One of my favorite things to do with my horse is the little known sport of horseback archery. Let me introduce you to one of the most thrilling activities on horseback.
Horseback archery has its origins in antiquity, dating back to the time before ancient Greece. The Greek writer Herodotus has given us numerous descriptions of an Asian tribe of horseback archers known as the Scythians; these Scythians are thought to be the inspiration behind the mythical character Centaur. Out of the steppes of Asia came subsequent invasions of the Parthians, Sarmatians, Huns, Magyars, Avars and perhaps the most terrible, the Mongols. Their primary weapon was the composite horn bow which they used with great efficiency from the back of their galloping steppe ponies.
The modern sport of horseback archery was partially developed and promoted by Hungarian Lajos Kassai. Kassai is credited with creating the Hungarian style of this sport. The Turks, Japanese and Koreans all have their own versions as well. In the Kassai Hungarian style (of which I am a member and practitioner) the competitions consist of a series of 9 gallops along a 99 meter track while shooting arrows at a target that is half way down the track and 9 meters from the track. This stationary target actually spins with the rider to present the target face the entire run. These runs are timed, the participant must enter the track at a gallop, never breaking gait and has 20 seconds to get to the other end of the course. Any time left over is added to the score assuming at least one scoring arrow has hit the target. Arrows are held in the bow hand and there is no limit to how many shots can be taken, the only limit is skill level.
When I first started this sport ten years ago I was looking for something new and interesting to do with my horses. I had done clinics, lots of trail riding, penning and whatever else I could find. None of it really appealed to me or captured my imagination. Horseback archery changed all of that. It is much more difficult to do than one might imagine, at least to do it well. With my slightly type A personality, I wanted to make sure that I could do it well. That is when a lot of things changed for me, my horses and our relationship.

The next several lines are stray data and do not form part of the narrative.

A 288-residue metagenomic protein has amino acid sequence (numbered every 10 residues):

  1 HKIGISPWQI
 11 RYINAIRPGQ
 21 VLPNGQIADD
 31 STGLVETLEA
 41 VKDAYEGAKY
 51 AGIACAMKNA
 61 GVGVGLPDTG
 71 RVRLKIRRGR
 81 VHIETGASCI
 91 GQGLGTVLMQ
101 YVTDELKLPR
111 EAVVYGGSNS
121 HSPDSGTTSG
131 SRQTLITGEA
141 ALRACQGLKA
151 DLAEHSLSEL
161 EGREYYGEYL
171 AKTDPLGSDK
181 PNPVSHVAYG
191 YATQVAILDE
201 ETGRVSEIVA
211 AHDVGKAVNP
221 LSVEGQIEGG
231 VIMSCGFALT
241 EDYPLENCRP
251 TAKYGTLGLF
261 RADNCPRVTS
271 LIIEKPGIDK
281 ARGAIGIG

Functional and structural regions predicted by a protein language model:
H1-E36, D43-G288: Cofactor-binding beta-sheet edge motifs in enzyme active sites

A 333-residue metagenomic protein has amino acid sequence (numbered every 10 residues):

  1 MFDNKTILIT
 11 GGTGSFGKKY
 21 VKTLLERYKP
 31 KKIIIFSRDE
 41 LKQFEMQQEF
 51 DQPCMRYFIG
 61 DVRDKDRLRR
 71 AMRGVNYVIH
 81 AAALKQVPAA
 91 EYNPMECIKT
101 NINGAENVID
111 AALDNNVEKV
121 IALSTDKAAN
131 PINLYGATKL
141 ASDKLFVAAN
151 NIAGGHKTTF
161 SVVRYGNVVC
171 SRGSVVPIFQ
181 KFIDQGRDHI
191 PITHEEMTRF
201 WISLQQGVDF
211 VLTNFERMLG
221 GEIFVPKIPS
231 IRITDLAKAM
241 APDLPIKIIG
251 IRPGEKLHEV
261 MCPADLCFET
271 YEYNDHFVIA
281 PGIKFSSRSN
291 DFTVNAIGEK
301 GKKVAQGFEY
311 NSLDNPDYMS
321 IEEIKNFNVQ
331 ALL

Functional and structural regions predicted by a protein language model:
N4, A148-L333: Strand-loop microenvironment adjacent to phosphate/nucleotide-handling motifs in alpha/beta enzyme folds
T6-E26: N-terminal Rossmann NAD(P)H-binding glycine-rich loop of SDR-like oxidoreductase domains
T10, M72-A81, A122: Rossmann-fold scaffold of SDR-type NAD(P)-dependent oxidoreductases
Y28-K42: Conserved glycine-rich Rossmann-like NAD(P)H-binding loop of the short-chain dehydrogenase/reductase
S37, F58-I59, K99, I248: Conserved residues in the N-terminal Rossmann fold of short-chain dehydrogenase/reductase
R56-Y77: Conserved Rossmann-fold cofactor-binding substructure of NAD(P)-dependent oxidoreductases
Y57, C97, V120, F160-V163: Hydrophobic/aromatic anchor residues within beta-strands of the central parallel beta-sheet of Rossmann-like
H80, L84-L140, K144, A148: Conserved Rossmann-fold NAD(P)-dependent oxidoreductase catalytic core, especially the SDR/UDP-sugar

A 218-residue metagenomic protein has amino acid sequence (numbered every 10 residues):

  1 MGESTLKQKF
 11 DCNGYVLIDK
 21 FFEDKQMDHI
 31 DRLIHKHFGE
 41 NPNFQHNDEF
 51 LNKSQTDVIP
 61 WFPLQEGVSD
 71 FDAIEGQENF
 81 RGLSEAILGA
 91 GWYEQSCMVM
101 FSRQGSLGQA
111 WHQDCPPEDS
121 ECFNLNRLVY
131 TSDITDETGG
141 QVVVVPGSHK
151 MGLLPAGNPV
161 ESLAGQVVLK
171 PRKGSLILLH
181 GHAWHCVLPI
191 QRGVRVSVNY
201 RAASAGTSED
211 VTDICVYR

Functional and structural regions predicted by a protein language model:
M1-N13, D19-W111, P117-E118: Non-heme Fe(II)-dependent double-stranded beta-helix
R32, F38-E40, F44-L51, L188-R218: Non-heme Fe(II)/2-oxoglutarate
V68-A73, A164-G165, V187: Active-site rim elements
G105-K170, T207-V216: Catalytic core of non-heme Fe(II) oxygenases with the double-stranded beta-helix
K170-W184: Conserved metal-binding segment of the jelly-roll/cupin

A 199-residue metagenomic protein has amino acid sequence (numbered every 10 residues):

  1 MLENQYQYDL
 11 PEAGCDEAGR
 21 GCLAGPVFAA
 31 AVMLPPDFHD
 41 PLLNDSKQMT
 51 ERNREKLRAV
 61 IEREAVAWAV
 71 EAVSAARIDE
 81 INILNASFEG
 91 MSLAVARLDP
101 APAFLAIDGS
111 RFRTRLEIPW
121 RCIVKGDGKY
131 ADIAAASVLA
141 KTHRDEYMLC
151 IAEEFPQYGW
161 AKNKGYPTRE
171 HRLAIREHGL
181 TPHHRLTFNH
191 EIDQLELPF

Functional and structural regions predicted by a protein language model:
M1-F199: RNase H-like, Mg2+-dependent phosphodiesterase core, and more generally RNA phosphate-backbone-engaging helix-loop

Pick up a canter…start your horse down the track…nock an arrow on your bowstring…feel the rhythm of your horse…focus on the target…time the draw of the bow and release the arrow at the height of the stride when all four feet of your horse are in the air…then reload and do it again. Needless to say there are a lot of things going on in one run down the track. Generally one starts on the ground, learning the proper archery form (which is quite different from modern hunting archery) and then progress to the horse. Kassai has developed a wonderful series of exams that encourage mastery of the shooting form on the ground, riding ability, and then combining them.
I came to this sport with a good deal of horse experience, but I had much more to learn. I threw myself whole hog into learning the ground shooting and also into improving my horsemanship and my riding skill. I even renewed my study and practice of Dressage. The practice of horseback archery forged a new level of trust between me and my horses. I also learned to pay much greater attention to what my horse was feeling/thinking and with much more than my eyes since they were usually focused on a target, not the back of his ears. The subtlety of these wonderful creatures expanded my perception and awareness of their thinking but it continually shows me that I have so much more to learn.
I spent more and more time working with my horses and this had a spillover effect. Not only did my horseback archery skill improve, but my overall horsemanship and riding continue to improve. The relationship with my horses has improved as well. I am not sure where the journey is leading, but the trip has been enlightening so far.
Thanks for reading